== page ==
Campaigners have announced an ambitious fundraising campaign to make a centrally located new hospital a ‘viable’ option for west Herts.

Earlier today (Thursday) the West Herts Hospital Trust board agreed to submit a £350 million bid to invest in hospital sites in Watford, St Albans and Hemel Hempstead – with the bulk of the investment in Watford.

The estimated the cost of building a new hospital would be more than £600 million – and health bosses ruled out the option earlier this year.

But members of the Herts Valley Hospital campaign believe a single world class hospital based on a site between Watford, St Albans and Hemel Hempstead is still the better option.

And at the meeting of the hospital trust board today, they announced a major fundraising campaign  to provide the trust with a “viable better choice”.

Chair of ‘Herts Valleys Hospital’, Peter Ingram – who has lived in the area for 46 years – told the board they sympathised with the “imperfect decision” that the trust was being asked to make.

And he said they recognised the opportunity the trust would have to “upgrade to a much better solution” at the ‘outline business case’ stage of the process.

He said: “We are aware of the size of the funding gap to be bridged and acknowledge that this is a huge challenge.

“That challenge is accepted.

“Herts Valley Hospital announces today that, within the next six to nine months, we will provide you with a viable better choice – a centrally located hospital supported by local facilities.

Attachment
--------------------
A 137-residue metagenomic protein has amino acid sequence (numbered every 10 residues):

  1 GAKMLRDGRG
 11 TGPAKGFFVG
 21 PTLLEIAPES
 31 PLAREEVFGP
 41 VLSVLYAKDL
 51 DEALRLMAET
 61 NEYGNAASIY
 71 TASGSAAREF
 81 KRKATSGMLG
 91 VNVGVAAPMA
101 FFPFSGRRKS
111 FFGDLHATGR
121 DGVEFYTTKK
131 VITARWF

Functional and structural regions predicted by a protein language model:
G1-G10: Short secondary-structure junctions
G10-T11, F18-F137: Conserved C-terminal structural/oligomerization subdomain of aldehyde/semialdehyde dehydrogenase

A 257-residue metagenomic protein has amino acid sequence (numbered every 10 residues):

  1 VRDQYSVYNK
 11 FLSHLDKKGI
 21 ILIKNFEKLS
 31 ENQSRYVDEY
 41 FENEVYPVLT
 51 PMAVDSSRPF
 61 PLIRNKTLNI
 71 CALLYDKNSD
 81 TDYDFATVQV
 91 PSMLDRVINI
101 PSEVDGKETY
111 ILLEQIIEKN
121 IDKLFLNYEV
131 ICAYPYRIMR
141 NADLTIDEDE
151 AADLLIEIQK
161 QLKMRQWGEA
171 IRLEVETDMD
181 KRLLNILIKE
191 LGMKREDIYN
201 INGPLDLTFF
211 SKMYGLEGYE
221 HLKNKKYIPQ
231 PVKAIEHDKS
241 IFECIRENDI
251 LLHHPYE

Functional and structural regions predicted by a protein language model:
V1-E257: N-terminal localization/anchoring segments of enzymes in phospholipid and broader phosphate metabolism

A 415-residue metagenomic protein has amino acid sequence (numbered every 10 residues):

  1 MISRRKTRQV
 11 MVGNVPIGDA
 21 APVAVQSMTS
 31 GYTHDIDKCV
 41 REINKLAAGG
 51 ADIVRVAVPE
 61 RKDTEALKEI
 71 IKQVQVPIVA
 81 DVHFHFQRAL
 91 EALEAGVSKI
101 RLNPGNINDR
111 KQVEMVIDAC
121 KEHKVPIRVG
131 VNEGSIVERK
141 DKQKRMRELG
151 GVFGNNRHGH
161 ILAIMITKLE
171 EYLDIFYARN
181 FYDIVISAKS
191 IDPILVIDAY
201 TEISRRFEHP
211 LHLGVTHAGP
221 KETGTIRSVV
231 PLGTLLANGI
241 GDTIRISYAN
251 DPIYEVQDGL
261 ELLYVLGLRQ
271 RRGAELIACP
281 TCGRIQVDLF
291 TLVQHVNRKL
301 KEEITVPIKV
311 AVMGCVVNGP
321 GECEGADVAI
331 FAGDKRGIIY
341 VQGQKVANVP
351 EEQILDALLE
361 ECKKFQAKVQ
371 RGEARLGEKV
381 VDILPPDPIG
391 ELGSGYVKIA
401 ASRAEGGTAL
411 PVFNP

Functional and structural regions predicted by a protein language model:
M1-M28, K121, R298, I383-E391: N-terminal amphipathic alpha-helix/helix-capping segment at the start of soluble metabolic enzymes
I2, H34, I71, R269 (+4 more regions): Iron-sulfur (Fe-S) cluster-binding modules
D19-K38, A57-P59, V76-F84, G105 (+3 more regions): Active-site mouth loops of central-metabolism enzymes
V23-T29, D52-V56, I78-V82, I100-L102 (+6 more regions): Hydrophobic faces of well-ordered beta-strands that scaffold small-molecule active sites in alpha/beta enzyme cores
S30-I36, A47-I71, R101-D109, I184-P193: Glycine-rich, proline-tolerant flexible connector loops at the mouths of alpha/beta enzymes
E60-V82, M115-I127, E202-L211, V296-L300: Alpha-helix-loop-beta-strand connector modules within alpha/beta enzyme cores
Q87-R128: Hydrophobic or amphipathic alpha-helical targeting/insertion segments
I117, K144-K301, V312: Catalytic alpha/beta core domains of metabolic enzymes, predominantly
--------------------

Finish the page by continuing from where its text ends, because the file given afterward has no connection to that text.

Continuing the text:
“We will do this by harnessing the latent enterprise, skills, passions and philanthropy of the west Herts community.

“In very practical terms, that means we will now embark on a major fundraising campaign.”

Mr Ingram said the group had already identified two sites that met the hospital’s criteria, with land owners who were wiling to include a hospital as part of their development plans.

And he said they would now commission a feasibility study looking at how best to raise the funds.

He told the meeting that a “key feature” of their approach was that they intended to work positively and constructively with the clinical commissioning group and the trust.

During the meeting the board acknowledged that there would be an opportunity to review the plans at outline business case stage – provided there had been material changes.

In answer to a question at the meeting, deputy chief executive Helen Brown did acknowledge there may be the opportunity for the hospital to increase it’s fundraising activity.

And she said this could be used to ‘add value’ to the hospital and to improve the hospital experience for patients.

“I think there is an opportunity for us to grow our charity and we have had that feedback from local residents,” se said .

She said that they did want to “stretch the envelope” as much as they could – which could be used to add value  and quality  and to make a difference to patients.

But it was suggested that this could not be on the sort of scale that was being talked about for a new hospital.

Following the meeting, Ms Brown said that the funding gap between the two projects was “significant” and that the Herts Valleys Hospital group’s fundraising target was “incredibly ambitious”. But she said the trust’s “door is open” to the group.

Members of the board have already met with members of the Herts Valleys Hospital group.